This week, Greenpeace came out with a report that takes several IT companies – Apple, Amazon, and Microsoft – to task for relying on so-called dirty energy to power their data centers. Even disregarding the fact that the report, How Clean is Your Cloud?, inexplicably puts nuclear power on par with coal power as an unclean energy source, Greenpeace’s analysis ironically misses the forest for the trees. While it is indeed unfortunate that some IT companies and businesses in general may derive their energy from undesirable sources, the underlying issue of real importance is that clean energy is too expensive.
ITIF said as much last year when commenting on the release of a similar Greenpeace study:
If I’m a typical business owner, there is virtually no economic reason why I’d want to pay 12 cents per kWh for wind power when I could buy coal or gas power at 6 cents. So Greenpeace could request every industry on the planet, not just IT, to buy more clean power, cross their fingers, and hope for the best. But relying on private industry to freely act against their economic self-interest and substantially increase their energy costs is not a strategy for success.
The point is further illustrated by Greenpeace’s own business decisions. They criticize cloud computing providers for using low-cost energy, yet choose these same providers to host their reports—probably because it’s cheap and efficient to do so. (For the record, Issuu runs on Amazon cloud services.) They also claim there is little evidence that using the cloud is green. Yet surely they would agree that distributing their reports electronically over the Internet is more efficient than printing and mailing paper copies?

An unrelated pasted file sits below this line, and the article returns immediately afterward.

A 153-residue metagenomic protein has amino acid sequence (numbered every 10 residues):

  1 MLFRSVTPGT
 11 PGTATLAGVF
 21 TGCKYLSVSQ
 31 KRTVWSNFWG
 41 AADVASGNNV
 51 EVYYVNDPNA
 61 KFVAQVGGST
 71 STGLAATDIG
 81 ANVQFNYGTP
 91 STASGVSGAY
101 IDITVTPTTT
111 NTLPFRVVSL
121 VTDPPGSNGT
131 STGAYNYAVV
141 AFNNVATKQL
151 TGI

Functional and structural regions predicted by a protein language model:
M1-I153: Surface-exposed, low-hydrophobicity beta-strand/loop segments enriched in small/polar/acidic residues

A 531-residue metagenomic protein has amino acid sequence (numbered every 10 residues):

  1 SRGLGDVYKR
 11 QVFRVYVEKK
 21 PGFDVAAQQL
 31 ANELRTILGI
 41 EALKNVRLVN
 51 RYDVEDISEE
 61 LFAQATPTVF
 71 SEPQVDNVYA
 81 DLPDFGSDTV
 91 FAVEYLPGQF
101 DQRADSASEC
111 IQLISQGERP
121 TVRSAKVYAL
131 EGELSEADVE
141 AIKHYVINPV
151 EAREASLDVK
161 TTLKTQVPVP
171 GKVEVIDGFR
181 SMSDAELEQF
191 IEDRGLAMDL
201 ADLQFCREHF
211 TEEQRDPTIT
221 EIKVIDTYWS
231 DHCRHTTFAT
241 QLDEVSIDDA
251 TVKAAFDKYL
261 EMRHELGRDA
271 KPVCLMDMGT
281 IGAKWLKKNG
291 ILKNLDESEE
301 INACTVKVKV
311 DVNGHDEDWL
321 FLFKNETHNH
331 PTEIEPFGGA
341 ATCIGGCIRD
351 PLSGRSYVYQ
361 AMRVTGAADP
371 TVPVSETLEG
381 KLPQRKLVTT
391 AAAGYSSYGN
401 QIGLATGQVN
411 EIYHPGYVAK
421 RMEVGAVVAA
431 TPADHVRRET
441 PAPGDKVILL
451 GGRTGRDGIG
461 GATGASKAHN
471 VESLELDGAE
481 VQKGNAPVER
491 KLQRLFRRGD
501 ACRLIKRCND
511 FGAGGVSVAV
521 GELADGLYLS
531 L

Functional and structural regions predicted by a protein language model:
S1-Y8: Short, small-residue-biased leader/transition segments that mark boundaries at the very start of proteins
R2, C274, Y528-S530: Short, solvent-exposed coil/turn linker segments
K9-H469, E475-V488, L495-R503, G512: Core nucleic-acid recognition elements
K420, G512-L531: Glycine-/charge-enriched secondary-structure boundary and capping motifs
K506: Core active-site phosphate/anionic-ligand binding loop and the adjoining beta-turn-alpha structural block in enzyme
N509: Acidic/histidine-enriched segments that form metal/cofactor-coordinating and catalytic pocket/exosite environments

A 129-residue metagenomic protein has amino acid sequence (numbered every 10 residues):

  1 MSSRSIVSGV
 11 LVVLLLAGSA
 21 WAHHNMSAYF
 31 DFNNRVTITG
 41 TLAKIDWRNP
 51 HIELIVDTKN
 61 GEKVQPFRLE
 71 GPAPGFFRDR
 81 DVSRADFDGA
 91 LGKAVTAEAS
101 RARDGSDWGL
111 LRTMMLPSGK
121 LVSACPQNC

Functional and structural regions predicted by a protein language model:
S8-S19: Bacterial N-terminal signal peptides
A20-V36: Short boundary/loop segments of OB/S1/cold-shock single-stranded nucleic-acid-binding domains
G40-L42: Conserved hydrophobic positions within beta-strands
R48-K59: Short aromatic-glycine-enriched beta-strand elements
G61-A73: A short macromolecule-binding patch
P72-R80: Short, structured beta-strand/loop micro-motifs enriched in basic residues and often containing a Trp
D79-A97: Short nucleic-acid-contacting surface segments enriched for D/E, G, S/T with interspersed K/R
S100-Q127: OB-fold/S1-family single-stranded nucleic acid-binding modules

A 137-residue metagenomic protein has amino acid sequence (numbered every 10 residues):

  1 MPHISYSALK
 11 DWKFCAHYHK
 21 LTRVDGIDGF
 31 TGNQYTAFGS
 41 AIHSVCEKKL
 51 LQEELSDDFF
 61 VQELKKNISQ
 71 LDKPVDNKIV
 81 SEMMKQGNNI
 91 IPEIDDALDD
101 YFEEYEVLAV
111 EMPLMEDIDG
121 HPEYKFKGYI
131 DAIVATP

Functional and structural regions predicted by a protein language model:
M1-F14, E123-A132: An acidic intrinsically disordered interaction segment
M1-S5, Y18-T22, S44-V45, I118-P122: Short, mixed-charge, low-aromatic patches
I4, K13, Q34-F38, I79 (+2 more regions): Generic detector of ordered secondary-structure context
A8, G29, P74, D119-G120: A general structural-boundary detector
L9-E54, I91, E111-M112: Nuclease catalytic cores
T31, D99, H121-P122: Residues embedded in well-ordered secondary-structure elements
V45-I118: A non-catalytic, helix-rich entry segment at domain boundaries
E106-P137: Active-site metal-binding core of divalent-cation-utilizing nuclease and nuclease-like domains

The scope of the challenge is such that even Google, which Greenpeace gave an “A” grade for renewable energy investments and general advocacy on the issue in the report, decided to shut down their RE<C program late last year. The RE<C – renewable energy less (cheaper) than coal – initiative sought to foster research in potential breakthrough energy technologies, but by Google’s own admission, “other institutions seem better positioned than Google to take this work to the next level.” In lieu of RE<C, Google has invested in several renewable energy projects, but ultimately, if companies are to increasingly turn to clean energy, we need to “focus like a laser on how to make clean energy cheap enough to power the world, and seek policies that actually achieve that without reducing competitiveness and costing people jobs,” as last year’s ITIF blog post went on to note. That requires a comprehensive clean energy innovation strategy, not just corporate scolding.
But if you disagree with us, feel free to head over to Greenpeace.org and show your support. Just be sure not to donate (they use the cloud provider Convio), click on their Facebook page (a major no, no), or follow them on Twitter (think of the children!).
Photo credit: Wikipedia